As the last days of my trip were approaching, I was thinking of what was left on my to-do list. I’ve seen Tel Aviv, Jaffa, Akko, Mispe Schelem, Masada, The Dead Sea, Ein Kerem, Yad Vashem, Mispe Ramon, and went camping in the Negev. What’s left you ask? How about the piece de la résistance…The holy city of Jerusalem.

Yesterday (Tuesday) I made my plan. I would do some shopping and site seeing on Wednesday, then go back on Thursday to tour the major sites. Finally on Friday (my last day) I would stay in Tel Aviv and go to the airport with Reut and Steve. It sounded like a good plan until…[enter the snafu stage left]…I didn’t realize Steve and Reut were leaving for a vacation on Thursday. Time to get a hotel and quick.
My first thought was to get a hotel for Thursday night when they would be gone, but…[enter snafu number two]… there were complications getting back to Steve’s place on Wednesday and also problems going to Jerusalem on Thursday. The problem was the holiday of Simchas Torah. All busses are scheduled to stop running at 5:00pm on Wednesday and resume at 8:00pm on Thursday.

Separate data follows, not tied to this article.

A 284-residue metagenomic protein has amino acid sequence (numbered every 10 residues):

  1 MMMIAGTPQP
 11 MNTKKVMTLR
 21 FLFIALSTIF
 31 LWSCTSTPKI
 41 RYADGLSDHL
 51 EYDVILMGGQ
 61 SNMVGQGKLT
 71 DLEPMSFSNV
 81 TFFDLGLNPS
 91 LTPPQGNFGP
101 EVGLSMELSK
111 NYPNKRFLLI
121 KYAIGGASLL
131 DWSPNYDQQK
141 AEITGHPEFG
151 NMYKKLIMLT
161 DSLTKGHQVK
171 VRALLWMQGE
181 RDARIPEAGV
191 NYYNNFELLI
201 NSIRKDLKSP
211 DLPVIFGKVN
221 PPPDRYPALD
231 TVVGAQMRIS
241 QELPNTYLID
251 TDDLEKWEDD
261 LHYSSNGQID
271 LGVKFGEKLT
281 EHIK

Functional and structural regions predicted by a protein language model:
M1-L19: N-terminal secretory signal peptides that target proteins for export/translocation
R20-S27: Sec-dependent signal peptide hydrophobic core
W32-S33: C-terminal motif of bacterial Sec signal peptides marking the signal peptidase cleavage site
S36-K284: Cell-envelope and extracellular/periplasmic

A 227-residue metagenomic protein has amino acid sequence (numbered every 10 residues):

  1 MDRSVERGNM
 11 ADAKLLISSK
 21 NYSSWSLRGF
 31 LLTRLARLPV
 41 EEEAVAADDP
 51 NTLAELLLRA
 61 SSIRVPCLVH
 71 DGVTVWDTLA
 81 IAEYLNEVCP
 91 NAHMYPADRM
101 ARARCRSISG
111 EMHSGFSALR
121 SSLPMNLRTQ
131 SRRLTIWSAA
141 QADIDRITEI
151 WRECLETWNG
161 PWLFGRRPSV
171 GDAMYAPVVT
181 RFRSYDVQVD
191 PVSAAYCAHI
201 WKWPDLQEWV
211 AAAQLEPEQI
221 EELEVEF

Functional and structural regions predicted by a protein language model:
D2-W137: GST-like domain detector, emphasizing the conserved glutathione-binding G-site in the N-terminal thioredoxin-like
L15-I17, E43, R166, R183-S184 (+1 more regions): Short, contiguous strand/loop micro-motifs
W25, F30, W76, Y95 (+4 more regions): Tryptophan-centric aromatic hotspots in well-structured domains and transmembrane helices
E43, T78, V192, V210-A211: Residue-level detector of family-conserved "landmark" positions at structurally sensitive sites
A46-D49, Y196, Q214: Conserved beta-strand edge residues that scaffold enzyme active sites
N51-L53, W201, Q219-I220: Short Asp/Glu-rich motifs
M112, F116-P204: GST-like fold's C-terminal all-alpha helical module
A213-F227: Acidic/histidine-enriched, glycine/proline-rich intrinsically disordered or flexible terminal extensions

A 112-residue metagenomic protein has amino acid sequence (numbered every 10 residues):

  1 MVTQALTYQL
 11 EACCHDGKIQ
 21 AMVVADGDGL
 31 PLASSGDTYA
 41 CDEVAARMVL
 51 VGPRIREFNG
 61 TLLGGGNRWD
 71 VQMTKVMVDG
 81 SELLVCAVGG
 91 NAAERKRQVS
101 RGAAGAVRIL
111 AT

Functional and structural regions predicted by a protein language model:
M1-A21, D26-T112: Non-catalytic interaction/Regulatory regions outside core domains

OK, change of plan. I guess I need to leave Tel Aviv on Wednesday before 5:00 if I want to make it to Jerusalem. So that’s what I did. I booked a room at the Jerusalem Gold Hotel for both Wednesday and Thursday nights. Now I just need to figure out what to do once I get there.

So let’s rewind to Tel Aviv at 10:00am. The hotel room was reserved and all that was left was getting to the bus station before 4:00 to catch the last bus to Jerusalem. There wasn’t much to do with the time left, so we decided to get some food and pick up some last minute travel items.

For lunch I wanted to go back to the Brasserie. Both my Fodors guide and Steve say their lunch specials are top notch. Reut however was a wee bit hungover from a farewell party her work gave her. Being around all those smells and food was something she didn’t want. So we compromised. Steve and I said we would get a tiny “breakfast” with her and then go to Brasserie right after for lunch without her.